Type C amphora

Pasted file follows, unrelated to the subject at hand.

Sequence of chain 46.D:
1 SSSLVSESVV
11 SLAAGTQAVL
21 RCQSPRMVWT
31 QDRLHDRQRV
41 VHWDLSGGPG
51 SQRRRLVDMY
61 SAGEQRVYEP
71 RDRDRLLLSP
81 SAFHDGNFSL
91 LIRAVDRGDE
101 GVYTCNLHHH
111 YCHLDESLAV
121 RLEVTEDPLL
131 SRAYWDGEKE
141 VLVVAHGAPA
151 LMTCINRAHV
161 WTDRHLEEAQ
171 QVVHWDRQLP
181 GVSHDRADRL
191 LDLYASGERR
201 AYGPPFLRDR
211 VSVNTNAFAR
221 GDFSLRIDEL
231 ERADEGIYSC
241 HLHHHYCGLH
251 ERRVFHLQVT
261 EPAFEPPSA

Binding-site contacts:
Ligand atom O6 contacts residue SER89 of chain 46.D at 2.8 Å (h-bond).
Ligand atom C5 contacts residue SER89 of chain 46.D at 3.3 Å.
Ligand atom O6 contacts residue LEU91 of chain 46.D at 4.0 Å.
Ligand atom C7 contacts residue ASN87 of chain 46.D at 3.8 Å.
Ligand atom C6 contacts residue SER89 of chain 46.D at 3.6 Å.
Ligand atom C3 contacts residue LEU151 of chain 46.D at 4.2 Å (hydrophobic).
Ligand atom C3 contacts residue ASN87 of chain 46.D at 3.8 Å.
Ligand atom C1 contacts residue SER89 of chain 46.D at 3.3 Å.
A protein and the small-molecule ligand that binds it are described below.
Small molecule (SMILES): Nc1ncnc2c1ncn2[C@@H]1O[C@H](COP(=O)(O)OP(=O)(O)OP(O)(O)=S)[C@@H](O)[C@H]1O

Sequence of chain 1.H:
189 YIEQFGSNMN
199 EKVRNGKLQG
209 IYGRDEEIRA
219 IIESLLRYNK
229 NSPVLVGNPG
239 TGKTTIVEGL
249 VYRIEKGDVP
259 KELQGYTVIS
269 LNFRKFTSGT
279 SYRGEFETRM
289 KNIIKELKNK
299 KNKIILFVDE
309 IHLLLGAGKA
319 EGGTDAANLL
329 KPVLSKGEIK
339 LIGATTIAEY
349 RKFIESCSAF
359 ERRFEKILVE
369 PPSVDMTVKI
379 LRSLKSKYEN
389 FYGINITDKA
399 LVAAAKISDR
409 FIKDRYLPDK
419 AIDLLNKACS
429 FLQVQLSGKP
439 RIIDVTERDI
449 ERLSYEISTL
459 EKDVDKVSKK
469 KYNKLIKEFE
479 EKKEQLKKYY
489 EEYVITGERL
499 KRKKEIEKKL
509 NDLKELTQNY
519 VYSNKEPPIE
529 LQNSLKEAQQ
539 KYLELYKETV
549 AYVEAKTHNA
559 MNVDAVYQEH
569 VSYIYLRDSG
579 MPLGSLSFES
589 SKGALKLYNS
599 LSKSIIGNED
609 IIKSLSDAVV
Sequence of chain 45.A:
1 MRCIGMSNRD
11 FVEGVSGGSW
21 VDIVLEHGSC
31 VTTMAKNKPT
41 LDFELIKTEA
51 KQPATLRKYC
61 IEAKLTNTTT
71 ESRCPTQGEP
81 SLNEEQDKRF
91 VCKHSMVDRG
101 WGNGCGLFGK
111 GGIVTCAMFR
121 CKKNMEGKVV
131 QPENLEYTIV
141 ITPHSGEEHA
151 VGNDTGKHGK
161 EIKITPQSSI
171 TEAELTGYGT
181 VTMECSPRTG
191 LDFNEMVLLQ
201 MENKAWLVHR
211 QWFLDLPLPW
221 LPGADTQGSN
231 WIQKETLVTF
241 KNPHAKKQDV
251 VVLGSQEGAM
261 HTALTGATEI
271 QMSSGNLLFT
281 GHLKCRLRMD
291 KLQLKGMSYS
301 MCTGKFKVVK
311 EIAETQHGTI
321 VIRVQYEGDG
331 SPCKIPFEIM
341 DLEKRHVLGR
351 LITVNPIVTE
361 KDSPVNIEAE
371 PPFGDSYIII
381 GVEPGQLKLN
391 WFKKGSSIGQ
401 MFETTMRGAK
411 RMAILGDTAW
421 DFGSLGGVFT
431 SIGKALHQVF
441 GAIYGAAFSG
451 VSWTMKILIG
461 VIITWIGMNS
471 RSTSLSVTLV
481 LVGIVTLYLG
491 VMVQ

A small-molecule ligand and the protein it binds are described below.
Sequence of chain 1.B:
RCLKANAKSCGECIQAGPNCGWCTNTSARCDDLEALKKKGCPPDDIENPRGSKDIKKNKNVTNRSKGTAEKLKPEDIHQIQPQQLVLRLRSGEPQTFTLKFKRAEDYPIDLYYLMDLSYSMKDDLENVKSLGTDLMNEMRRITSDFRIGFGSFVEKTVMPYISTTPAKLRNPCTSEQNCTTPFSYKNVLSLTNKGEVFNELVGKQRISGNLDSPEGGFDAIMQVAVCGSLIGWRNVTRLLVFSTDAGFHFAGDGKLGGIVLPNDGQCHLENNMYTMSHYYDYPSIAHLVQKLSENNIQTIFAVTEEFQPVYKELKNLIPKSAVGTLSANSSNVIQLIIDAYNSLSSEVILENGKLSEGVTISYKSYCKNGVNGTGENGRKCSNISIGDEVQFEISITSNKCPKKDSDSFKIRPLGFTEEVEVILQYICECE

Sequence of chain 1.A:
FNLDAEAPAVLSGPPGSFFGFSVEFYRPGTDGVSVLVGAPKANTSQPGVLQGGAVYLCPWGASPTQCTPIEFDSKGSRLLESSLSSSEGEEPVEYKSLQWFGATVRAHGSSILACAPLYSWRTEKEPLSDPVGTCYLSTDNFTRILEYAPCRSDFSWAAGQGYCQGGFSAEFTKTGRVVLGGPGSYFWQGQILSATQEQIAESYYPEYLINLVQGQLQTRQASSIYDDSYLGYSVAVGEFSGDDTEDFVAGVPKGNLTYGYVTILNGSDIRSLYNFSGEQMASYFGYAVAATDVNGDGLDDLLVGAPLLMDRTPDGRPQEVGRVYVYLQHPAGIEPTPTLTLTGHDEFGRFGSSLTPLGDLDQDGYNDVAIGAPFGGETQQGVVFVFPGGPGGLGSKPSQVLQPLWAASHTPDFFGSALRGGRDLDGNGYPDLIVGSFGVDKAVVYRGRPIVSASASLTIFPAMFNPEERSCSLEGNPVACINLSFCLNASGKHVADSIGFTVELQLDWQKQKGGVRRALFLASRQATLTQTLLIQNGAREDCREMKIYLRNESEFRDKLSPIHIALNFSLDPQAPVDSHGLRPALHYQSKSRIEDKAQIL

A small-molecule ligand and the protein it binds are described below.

A variation of the neck-less amphora, characterized by a continuous curve from lip to foot. Shape: The shape is similar to Type B , but with a convex (rolled) lip, and either a torus or an inverted echinus foot. History: This form is especially popular in the third quarter of the sixth century with the black-figure painter known as the Affecter, who also paints neck amphorae. The shape continues in red-figure pottery from about 520 to 450 B.C. In black-figure the decoration is confined to the two panels which appear on the front and the reverse of the vessel. Sometimes the zone above the foot-disc is reserved and contains a band of upright rays. In red-figure, the panel is abandoned in favour of a figure placed in silhouette against the black ground of the body of the vessel.